When presented with a patient who shows symptoms or possible symptoms of CES, a doctor will provide a prognosis by:
Reviewing the patient’s medical records and history
and arranging for the patient to undergo, as appropriate:
Myelogram (Spinal canal X-ray)
How is Cauda Equina treated?
The urgency with which symptoms of CES must be recognised, diagnosed, and referred is very important regarding prognosis.
Surgery to relieve the pressure on the cauda equina nerves is an urgent necessity and, at most, within 48 hours. Even then, surgical intervention is not always entirely successful in treating Cauda Equina.
Even though a patient may refer for diagnosis when symptoms manifest themselves, valuable time could already have been lost from the time of the event causing the nerves to be compressed. Sometimes the surgery gets carried out too late, even when carried out within 48 hours.
Therefore, health professionals must act as soon as they suspect there is even the slightest chance that a patient may have cauda equina syndrome.
What if Cauda Equina syndrome was misdiagnosed or my treatment delayed?
There are several situations where doctors or other medical professionals may be liable to compensate a patient who has developed complete Cauda Equina Syndrome. These are as follows:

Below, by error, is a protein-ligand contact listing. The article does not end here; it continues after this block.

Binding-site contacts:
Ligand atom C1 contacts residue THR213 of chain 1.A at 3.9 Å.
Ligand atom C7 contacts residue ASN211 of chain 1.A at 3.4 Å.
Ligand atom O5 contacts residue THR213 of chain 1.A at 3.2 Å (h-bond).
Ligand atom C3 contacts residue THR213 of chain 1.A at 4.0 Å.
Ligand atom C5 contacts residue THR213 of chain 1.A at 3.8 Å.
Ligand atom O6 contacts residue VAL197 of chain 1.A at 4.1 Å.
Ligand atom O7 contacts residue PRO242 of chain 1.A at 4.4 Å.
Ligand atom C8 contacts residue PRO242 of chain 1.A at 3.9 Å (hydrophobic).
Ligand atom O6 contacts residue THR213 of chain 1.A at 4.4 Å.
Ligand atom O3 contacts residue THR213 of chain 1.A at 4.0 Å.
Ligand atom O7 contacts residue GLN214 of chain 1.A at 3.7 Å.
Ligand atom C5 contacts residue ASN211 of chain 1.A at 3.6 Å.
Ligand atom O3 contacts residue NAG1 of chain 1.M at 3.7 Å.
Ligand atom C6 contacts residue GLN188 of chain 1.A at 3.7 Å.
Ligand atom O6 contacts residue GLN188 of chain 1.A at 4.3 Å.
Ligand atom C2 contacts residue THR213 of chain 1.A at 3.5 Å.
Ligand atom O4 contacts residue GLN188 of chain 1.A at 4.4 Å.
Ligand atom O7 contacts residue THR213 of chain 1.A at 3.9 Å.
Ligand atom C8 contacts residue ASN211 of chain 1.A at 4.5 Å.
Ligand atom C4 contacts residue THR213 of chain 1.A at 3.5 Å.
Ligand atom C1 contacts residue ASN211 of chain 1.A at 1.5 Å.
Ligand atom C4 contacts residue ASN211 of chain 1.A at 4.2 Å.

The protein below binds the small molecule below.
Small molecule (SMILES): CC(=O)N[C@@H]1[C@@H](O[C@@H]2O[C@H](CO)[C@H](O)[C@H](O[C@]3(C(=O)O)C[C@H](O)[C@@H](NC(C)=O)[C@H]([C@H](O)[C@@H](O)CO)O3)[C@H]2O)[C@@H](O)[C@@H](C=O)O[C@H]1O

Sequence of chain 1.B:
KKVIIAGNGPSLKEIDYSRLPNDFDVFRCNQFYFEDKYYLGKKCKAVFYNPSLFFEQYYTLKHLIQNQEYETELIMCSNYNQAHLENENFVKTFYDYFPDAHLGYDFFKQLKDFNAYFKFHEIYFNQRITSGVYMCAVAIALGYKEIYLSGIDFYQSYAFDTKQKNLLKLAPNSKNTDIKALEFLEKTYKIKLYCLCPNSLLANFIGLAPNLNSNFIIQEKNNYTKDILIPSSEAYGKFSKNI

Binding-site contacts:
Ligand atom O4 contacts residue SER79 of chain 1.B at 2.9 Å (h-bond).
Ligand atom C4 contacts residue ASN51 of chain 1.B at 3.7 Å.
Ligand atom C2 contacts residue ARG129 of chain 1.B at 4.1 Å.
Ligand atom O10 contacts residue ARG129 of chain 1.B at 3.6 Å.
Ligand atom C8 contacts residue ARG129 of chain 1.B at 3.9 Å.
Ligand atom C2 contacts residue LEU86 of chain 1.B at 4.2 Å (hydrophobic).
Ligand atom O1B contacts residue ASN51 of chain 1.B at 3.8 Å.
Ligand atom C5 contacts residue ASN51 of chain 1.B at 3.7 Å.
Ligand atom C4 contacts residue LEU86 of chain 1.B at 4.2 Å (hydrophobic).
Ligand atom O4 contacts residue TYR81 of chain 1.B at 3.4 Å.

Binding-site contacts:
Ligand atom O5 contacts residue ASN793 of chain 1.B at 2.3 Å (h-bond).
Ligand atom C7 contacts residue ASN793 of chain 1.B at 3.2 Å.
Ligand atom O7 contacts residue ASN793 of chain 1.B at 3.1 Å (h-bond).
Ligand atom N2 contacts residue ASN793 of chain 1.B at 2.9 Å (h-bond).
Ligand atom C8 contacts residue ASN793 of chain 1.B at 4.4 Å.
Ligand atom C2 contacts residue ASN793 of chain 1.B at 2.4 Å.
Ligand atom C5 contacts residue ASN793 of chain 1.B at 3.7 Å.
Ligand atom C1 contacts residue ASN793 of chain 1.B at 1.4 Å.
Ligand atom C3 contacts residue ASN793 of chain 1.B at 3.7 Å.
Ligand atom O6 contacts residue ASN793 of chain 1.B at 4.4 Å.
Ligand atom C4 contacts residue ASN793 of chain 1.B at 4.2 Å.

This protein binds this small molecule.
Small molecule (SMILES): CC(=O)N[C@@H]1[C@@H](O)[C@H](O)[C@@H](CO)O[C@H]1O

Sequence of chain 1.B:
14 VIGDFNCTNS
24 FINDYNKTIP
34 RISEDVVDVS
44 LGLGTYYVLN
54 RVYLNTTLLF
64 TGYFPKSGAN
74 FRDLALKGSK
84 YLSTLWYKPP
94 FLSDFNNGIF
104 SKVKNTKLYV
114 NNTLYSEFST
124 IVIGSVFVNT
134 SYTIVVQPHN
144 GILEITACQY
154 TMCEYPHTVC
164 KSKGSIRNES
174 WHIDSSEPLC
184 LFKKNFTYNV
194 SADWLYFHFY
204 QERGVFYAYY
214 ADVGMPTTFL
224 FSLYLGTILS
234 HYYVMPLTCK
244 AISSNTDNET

Failure to diagnose a patient soon enough (or at all), missed diagnosis, misdiagnosis or delayed diagnosis of Cauda Equina Syndrome
Failure to treat a patient soon enough (or at all)
Carrying out negligent surgery
Failure to recognise post-surgery complications
It’s important to note that delays in diagnosing Cauda Equina syndrome are not always the fault of medical professionals. Patients who delay getting seen by their GP or doctors at A & E, despite experiencing often acute symptoms, can be responsible for wasting the vital hours within which their condition could have been successfully treated.
However, Mooneerams expert Cauda Equina syndrome partner finds that most claims for cauda equina compensation are brought due to failure by GPs and doctors at A&E to recognise the symptoms of CES.
Since the condition is rare, many non-specialist doctors will not have seen cases of CES before.
However, this does not exonerate them from being found negligent in cases where they have missed symptoms that other reasonable doctors would have acted upon, and their negligence has resulted in the patient suffering an irreversible case of Cauda Equina syndrome.
Kay fact: If you prove healthcare has been negligent, you must still prove you have suffered a loss; in cases of cauda equina, this means that the doctor’s negligence must have caused you to get cauda equina syndrome or have made your condition worse. Lawyers often call this “causation”.
Can I make a Cauda Equina Syndrome compensation claim?
A diagnosis of cauda equina syndrome is devastating, affecting not only you but your family too. It can be a hugely debilitating condition that will have long-term consequences for you both.